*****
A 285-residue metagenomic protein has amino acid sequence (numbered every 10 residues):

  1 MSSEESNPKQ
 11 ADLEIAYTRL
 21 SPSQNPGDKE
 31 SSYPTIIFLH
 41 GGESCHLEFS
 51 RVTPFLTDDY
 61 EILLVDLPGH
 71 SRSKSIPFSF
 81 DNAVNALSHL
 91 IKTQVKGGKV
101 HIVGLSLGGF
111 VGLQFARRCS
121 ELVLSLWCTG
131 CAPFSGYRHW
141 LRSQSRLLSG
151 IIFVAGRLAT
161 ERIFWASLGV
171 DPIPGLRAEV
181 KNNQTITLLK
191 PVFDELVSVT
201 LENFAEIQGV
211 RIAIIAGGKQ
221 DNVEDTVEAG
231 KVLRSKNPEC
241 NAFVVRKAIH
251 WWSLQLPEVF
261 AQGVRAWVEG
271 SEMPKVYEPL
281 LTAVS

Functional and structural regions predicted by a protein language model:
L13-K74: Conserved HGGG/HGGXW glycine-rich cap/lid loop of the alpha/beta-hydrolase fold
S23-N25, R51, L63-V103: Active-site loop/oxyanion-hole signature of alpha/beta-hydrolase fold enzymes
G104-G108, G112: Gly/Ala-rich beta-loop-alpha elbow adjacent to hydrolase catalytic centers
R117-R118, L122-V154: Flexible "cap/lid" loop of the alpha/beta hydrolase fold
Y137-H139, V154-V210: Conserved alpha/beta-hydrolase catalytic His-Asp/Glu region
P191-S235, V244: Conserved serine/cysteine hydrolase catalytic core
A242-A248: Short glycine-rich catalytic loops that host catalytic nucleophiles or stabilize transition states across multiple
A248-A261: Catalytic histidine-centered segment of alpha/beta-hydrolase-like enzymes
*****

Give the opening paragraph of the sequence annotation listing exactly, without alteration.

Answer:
A 285-residue metagenomic protein has amino acid sequence (numbered every 10 residues):